Point of View
December 2012, No. 1
A winning emerging-markets strategy in the life sciences industry
By Vishal Singal and Hussain Mooraj
Vishal Singal leads Market Access for Accenture’s Life Sciences Emerging Markets group. email@example.com Hussain Mooraj leads Accenture’s Life Sciences Supply Chain group. hussain.mooraj @accenture.com
As mature markets around the world become saturated, companies are basing their growth strategies in large measure on expansion into emerging markets. This trend is especially true in the life sciences industry, where all the BRIC nations (Brazil, Russia, India and China) are expected, according to IMS Health research, to be among the world’s Top 10 pharmaceuticals markets by 2015. However, selling and operating in those markets also presents numerous challenges to many companies. Because of these constraints, many pharmaceuticals companies have not been able to get a major foothold in developing economies. Looking at the financials of the top nine pharmaceuticals companies, many of them have no more than 30 percent of their revenues coming from emerging markets—and some have as little as 10 percent. Accenture believes that life sciences companies can gain a competitive edge in emerging markets by executing a multipronged strategy: thinking in terms of customer clusters and submarkets that can represent potentially profitable groupings of customers and lead to better R&D and marketing; finding cross-border customer similarities that can support a common market access strategy in multiple regions; establishing capabilities that simultaneously leverage global reach and local relevance; and creating effective and rapid execution capabilities by acquiring a deeper understanding of consumer needs and establishing more effective consumer influence networks. These strategies can help life sciences companies win in the competitive global marketplace.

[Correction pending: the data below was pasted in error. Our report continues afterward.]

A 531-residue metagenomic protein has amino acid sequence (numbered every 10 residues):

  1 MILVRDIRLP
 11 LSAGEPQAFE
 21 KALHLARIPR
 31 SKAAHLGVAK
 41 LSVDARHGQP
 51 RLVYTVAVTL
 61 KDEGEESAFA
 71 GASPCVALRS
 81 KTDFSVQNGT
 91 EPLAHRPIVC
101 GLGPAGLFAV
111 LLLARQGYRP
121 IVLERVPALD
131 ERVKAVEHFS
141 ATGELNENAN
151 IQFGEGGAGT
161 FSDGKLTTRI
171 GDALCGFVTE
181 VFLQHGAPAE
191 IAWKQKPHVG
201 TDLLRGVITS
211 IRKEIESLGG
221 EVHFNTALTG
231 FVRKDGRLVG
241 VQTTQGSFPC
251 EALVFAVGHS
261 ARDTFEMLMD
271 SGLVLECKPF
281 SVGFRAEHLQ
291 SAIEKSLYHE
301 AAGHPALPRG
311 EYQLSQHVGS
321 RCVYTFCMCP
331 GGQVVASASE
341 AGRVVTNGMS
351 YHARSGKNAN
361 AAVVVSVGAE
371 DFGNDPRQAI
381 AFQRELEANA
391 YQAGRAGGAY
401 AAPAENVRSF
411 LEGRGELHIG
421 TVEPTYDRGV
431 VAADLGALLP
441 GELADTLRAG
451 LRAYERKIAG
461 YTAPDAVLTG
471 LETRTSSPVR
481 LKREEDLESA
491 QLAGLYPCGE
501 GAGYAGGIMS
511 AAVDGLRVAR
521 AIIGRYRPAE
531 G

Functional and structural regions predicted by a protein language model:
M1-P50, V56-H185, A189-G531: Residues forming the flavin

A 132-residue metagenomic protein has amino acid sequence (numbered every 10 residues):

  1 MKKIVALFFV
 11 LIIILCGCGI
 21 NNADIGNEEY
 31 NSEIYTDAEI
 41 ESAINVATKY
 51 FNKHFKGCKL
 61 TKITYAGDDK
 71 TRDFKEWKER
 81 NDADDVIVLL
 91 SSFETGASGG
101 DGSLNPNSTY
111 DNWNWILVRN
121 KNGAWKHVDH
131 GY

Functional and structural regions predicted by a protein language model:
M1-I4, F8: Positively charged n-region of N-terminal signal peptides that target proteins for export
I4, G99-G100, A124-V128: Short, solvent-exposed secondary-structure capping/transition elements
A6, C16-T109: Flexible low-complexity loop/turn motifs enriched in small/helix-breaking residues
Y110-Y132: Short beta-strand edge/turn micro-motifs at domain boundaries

Immature logistics and distribution. The distribution value chain in emerging markets is often immature— inefficient, inflexible and highly fragmented. Take the example of the typical Chinese distribution system that, by Western standards, appears complex and restrictive, with a large number of distribution companies operating at all levels. Many distributors are province-based or city-based, and few cover more than just a small area of the country. Five primary distribution centers supply more than 200 provinciallevel wholesalers, which, in turn, supply approximately 3,000 local distributors. This system may have the advantage of simplicity, but it is also highly inefficient. Inadequate manufacturing infrastructure. Different emerging economies have very different levels of maturity in terms of their manufacturing ecosystems. A great deal of fragmentation exists among pharmaceuticals manufacturers. In India, for example, no single company has more than 7 percent of market share. And in Russia, manufacturing has often not been able to cope with the growing needs of the country’s market; currently, local pharmaceuticals companies are able to meet only a small percent of Russia’s requirements—therefore, reliance on imported pharmaceuticals is growing. Diverse regulatory environments. Successful expansion into emerging markets depends on a comprehensive understanding of the different regulatory environments of these nations. For example, gaining approvals for new products typically takes longer in the BRIC countries than in developed markets. Approval times can range from about 18 months in Russia to more than three years in China— over and above the timelines for registration in the United States and the European Union. Uncertainty in pricing and reimbursement. Success in emerging markets also requires understanding how